Matt Watson

Thoughts about online Scrabble

Matt Watson

I recently have gotten really into Scrabble. It started with playing my mom and a friend on in an attempt to find an alternative to Words with Friends. Then I discovered, which has a more difficult UI but gives you more options and seems to have a more community experience.

Nonetheless, I still feel like I haven’t found the perfect Scrabble app. Here, I’ll offer some pros and cons to the apps above and reflect on some ideas I have for making my own website to play Scrabble, and potentially other board games, with friends. I’m mesmerized by the ability to play board games online, which I’ve been doing for some time now with my brother and my game-collecting uncle who lives on the coast. For most of my life, my disability made playing physical games a chore that could suck the enjoyment right out of it. Try directing an opponent to start spelling a word in Scrabble with the third-to-last tile in your hand, and you’ll see what I mean. “Now play the tile two to the left of that one. No, my left!” … Not to mention not being able to rearrange the tiles in your hand at will.

Besides disability concerns, online board games offer a guided experience where wrong moves are impossible, making it a lot easier to learn a game for the first time. Think of all the wrong ways of playing Monopoly that could have been avoided if we’d been playing on computers!1

But the two people I’ve played Scrabble with recently aren’t savvy tech users, and one only uses an iPhone and no laptop or desktop. was the easiest site I could find, but registering and logging in was not straightforward at all. It redirected to another site altogether, required the user to enter their email with warnings not to close the current browser tab, verify their account by clicking a link in their email, which brought them to a page with a message telling them to go to the original tab they were on. This is convoluted for anyone, but especially for users who don’t use browser tabs and don’t know what they are. And navigating browser tabs is annoying on phones for anybody.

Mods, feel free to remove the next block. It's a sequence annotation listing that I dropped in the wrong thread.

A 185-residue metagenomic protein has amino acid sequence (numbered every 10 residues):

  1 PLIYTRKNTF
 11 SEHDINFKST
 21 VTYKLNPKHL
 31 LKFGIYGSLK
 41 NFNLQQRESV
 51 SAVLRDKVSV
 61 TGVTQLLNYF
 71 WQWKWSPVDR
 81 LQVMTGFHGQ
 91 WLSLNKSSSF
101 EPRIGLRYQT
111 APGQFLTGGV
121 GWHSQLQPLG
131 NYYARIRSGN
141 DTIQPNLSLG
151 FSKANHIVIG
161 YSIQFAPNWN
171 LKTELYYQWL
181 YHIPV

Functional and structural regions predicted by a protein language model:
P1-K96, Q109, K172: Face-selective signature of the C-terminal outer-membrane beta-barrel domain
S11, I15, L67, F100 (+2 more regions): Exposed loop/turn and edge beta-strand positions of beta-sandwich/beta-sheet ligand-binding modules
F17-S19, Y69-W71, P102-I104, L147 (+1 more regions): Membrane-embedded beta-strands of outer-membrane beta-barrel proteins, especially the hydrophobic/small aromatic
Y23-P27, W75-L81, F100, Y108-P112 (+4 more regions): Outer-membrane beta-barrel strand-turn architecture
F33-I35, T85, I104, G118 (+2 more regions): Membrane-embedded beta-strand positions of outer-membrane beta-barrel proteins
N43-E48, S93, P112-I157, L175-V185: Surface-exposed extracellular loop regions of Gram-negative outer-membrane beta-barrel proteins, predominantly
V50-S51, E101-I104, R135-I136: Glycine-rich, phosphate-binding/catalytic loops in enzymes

Neither nor are very mobile friendly. The board and tiles shrink to fit the page instead of becoming a panning area similar to Words with Friends (or at least what I remember from Words with Friends).

One thing I like about is that it offers the ability to play with challenges turned on so players can’t simply guess weird words until their play is accepted. Or at least, I appreciate that they offer the option. I was surprised to find myself not preferring to have challenges turned on after all. It seems best that the computer should just not let you play wrong words. Playing with reasonable time limits prevents you from wasting time guessing everything that might possibly be a word while giving you some leeway to discover new words.

That being said, I wish these sites offered the ability to play without a clock. You can go up to an hour max per player, and actually causes you to lose if your phone is off or your browser is closed for more than 60 seconds. Sometimes you just want to play a casual game with friends, maybe stop to go to the bathroom or order pizza or what have you, and keep playing. It’s hard enough to get my IRL friends to play with me, especially without a more casual, non-timed mode. That was what was always good with Words with Friends — you could play completely asynchronously and have several games going at once. In my Words With Friends heyday, I was playing with several IRL friends on Facebook, a few at a time. You can’t get that level of opportunity to play with real people you know on other board game apps. Of course, a lot of the reason for that was the ubiquity of FB.

You might be asking at this point why I don’t just play Words With Friends. Well, I slowly grew tired of it back in the day, for no reason in particular. Fewer and fewer people I knew were playing it. I also think I burned myself out on it by playing too many simultaneous games at once. In addition, no time limit or challenges meant I was obsessively trying to guess words and every turn was taking me forever. It just became a chore.

I did log back in a month or so ago when I was looking for an app to use for my mom and my friend. But it seemed glitchy and just as hard to use as the others, plus a ton of marketing in the way. Besides, their board is not the traditional Scrabble board I know and love.